∥ National Institute for Occupational Safety and Health (NIOSH). Guidelines for Protecting the Safety and Health of Health Care Workers: Chapter 2 [Web site]. Available at: http://www.cdc.gov/niosh/hcwold2.html
. Accessed December 3, 2001.
# Occupational Safety and Health Administration (OSHA). Occupational safety and health guideline for Halothane [Web site]. Available at: http://www.osha-slc.gov/SLTC/healthguidelines/halothane/recognition.html
. Accessed December 3, 2001.
** World Health Organization, International Programme on Chemical Safety, and International Labour Organization. International Chemical Safety Cards: Halothane [Web site]. Available at: http://www.cdc.gov/niosh/ipcsneng/neng0277.html
. Accessed December 3, 2001.
We flushed the anesthetic machine with fresh gas until the concentration of inhalational anesthetic in the effluent gas reached 10 ppm. Previous studies have used 10 ppm or less as their end-point for anesthetic washout. 1–3,5
From a safety perspective, the Recommended Exposure Limit (REL)∥ recommended by the National Institute for Occupational Safety and Health (NIOSH) for chronic exposure is 2 ppm for Halothane, and the Threshold Limit Value (TLV) by both NIOSH and the World Health Organization#,** for acute exposure is 50 ppm. Since these two standards were introduced, no MH reactions have been reported in either healthcare workers or susceptible patients who were exposed to these concentrations of inhalational anesthetics. Whether 10 ppm is the minimum concentration of inhalational anesthetic that we should strive to achieve to prevent MH reaction in MHS individuals, remains to be established.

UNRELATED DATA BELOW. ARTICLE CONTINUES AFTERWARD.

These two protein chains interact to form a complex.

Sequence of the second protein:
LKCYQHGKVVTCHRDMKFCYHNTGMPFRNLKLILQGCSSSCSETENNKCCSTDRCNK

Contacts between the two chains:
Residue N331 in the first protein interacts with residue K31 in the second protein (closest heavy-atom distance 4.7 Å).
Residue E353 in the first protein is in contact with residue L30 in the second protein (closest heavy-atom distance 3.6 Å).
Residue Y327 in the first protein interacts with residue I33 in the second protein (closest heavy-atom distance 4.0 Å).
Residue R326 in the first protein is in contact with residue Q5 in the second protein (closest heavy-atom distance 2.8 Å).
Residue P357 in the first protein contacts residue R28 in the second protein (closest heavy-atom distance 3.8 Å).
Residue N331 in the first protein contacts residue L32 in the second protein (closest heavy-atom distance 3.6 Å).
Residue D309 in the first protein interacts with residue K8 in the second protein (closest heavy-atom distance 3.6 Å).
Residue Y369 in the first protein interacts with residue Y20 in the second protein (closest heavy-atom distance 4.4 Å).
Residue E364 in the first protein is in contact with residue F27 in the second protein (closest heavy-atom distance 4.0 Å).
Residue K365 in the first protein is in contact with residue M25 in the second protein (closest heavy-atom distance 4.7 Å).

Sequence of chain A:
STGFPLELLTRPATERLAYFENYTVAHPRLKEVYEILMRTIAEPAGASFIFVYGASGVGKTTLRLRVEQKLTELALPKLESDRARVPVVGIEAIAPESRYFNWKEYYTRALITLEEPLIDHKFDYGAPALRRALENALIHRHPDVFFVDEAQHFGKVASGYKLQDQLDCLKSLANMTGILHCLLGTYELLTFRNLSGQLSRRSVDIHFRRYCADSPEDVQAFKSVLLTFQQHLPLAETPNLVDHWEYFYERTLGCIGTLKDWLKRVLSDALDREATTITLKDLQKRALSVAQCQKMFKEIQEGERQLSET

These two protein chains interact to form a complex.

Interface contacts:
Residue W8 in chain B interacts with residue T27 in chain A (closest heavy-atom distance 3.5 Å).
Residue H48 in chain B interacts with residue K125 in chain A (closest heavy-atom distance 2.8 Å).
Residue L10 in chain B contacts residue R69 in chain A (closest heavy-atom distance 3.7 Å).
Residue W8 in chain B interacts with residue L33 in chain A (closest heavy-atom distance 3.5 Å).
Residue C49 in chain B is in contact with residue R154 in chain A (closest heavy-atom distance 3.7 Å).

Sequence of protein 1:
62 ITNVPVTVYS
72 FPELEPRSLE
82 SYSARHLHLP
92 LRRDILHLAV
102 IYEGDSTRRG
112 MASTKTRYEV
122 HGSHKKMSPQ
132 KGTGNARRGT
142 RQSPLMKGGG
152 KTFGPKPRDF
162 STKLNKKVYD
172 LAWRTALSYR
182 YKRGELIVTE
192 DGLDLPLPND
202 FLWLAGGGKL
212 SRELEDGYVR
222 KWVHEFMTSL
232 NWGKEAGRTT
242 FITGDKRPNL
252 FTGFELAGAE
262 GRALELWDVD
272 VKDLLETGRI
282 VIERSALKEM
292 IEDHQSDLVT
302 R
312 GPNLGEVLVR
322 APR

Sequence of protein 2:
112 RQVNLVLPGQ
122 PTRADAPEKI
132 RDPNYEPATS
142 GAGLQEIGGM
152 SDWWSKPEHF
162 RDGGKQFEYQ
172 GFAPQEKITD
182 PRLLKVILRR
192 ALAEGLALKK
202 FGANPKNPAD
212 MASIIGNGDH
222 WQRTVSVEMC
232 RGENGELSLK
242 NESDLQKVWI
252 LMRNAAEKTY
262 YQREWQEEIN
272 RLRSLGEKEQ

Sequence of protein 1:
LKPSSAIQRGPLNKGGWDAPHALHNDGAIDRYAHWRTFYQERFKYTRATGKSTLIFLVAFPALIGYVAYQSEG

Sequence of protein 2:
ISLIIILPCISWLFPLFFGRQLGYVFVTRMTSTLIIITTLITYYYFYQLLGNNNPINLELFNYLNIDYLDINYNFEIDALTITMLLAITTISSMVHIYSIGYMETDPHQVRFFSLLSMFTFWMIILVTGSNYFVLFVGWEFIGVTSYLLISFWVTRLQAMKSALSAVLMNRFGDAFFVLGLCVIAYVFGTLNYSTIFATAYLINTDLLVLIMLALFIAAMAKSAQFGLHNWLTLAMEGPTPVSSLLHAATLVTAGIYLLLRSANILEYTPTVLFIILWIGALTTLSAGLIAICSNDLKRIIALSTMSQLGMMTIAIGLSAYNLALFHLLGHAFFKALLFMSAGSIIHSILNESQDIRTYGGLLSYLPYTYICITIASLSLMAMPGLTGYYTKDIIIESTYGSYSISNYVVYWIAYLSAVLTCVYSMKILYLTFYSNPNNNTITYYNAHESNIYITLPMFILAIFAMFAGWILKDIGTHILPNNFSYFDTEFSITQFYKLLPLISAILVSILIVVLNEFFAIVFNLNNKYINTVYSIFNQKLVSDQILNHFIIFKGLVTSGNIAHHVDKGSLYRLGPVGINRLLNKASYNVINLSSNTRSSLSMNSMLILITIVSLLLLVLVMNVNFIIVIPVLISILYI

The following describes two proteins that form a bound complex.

On the basis of our findings, the current recommendations of the Malignant Hyperthermia Association of the United States (MHAUS) for the preparation of anesthetic machines for use with MHS patients§ now appear to be inadequate for several reasons. First, all guidelines must be qualified for the machines from which the data were generated. Second, all guidelines should specify the FGF used during the washout and these flows should be the minimum flows used during anesthesia unless additional flushing occurs. Third, the washout should include all components of the machine and circuit that will be used during the anesthetic, including the ventilator bellows.
In conclusion, we recommend the following guidelines for preparing the KION anesthetic machine for use with MHS patients: (1) disconnect the contaminated carbon dioxide absorber from the circuit, (2) ventilate a new circuit and test lung with a FGF of 10 l/min for 25 min, and (3) maintain a 10 l/min FGF throughout the trigger-free anesthetic.
The authors acknowledge the assistance and technical expertise of Jim Tibbals (Product Specialist, Siemens Canada Limited, Markham, Ontario, Canada) in the conduct of this study.
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© 2002 American Society of Anesthesiologists, Inc.